To counter this issue, consider a “walking meeting,” where instead of sitting down, you walk around your office. You can also try this during phone calls. Not only will walking help you increase your activity levels, but it may also boost your job focus and creativity.

Tip #3: Revamp Your Work Station to Help Mitigate the Negative Effects of Sitting

There are currently many different products on the market to help mitigate the negative effects of sitting at a desk all day.

Standing desks can help you stay on your feet at work, and many of them let you alternate between standing and sitting positions. If you can’t afford a standing desk, try working at your kitchen island or modifying your own desk to set your computer higher.

If you want to incorporate more physical activity in your workday without leaving your workstation, another alternative is to invest in a cycling desk or treadmill desk. Remember to research your options to determine which desk will best fit your lifestyle, budget and office space. 

Tip #4: Check Your Posture If You Find Your Back or Neck Hurting

If you find your back or neck hurting at the end of the day, you may want to take a closer look at your posture during your desk job. Sitting at a desk with bad posture can have a negative effect on your body, causing shoulder and back pain, “tech neck,” headaches, and muscle fatigue.

It is important to maintain good posture throughout the day. When you’re seated, make sure your back is properly supported. Consider using an ergonomic chair, which is designed to promote good posture. Some additional tips to promote good posture while sitting at a desk include:

  • Keeping your back and shoulders straight.
  • Distributing your body weight evenly between your hips. It is not recommended to sit with your legs or ankles crossed.
  • Keeping your feet flat on the floor.
  • Ensuring your computer monitor is about an arm’s length away and at eye level.

Tip #5: Use an Activity Tracker to Help You Stay Mindful of Your Activity Levels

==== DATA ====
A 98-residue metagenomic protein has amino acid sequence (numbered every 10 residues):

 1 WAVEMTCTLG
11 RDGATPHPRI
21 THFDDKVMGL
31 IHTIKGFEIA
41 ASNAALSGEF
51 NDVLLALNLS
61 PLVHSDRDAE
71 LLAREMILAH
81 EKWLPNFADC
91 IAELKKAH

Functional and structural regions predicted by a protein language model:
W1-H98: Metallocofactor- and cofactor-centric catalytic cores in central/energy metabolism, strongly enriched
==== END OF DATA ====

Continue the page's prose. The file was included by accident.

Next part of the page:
Sometimes, it’s easy to get distracted by your work. You may become engrossed in a project and not realize you haven’t stood up in several hours. An activity tracker could help you stay more mindful of your activity levels.  

Depending on which brand you choose, an activity tracker can help you in several ways. A tracker can prompt you to get moving if you’ve been inactive for a while. It can also give you a deeper understanding of what your activity levels look like throughout the day, helping you better manage your movement.

If you do not want to purchase an activity tracker, most smart phones have them built in. There are also a variety of activity tracker apps available, such as:

  • Pacer Pedometer & Step Tracker: This app, which includes a step tracker, lets you create walking groups to compare your steps with others’ steps in real-time. 
  • MyFitnessPal: For those who want more than an activity tracker, MyFitnessPal includes food logging tools and nutrition tips.
  • Fitbit: Did you know you can use the Fitbit app even if you don’t have a Fitbit? The app includes many helpful features, such as workout videos and sleep tools.
  • Stand Up! The Work Break Timer: This app lets you set alarms to remind you to take a break from your desk job, and you can even monitor your progress for the last seven days. 

Additional Tips to Stay Active at Home or in the Office

Whether you work from home or in an office, there are many ways you can stay active throughout the workday.

If you’re in an office, take the stairs instead of the elevator. If you don’t have time to walk during your lunch break, perform some exercises at your desk.

There are various online resources with exercises that you can do right in your office, most of which don’t even require additional equipment. In fact, some let you utilize your desk and chair. How convenient is that?

By incorporating these different tips into your workday routine, you’ll be well on your way to mitigating the negative effects of your desk job. Your body and mind will thank you!

Jessica has worked for the university since 2018, serving as an Academic Advisor for the Schools of STEM and Business before transitioning into Career Services as a Career Coach. She holds a M.S. in Counseling from the University of the District of Columbia and a M.A. in International Peace and Conflict Resolution from American University.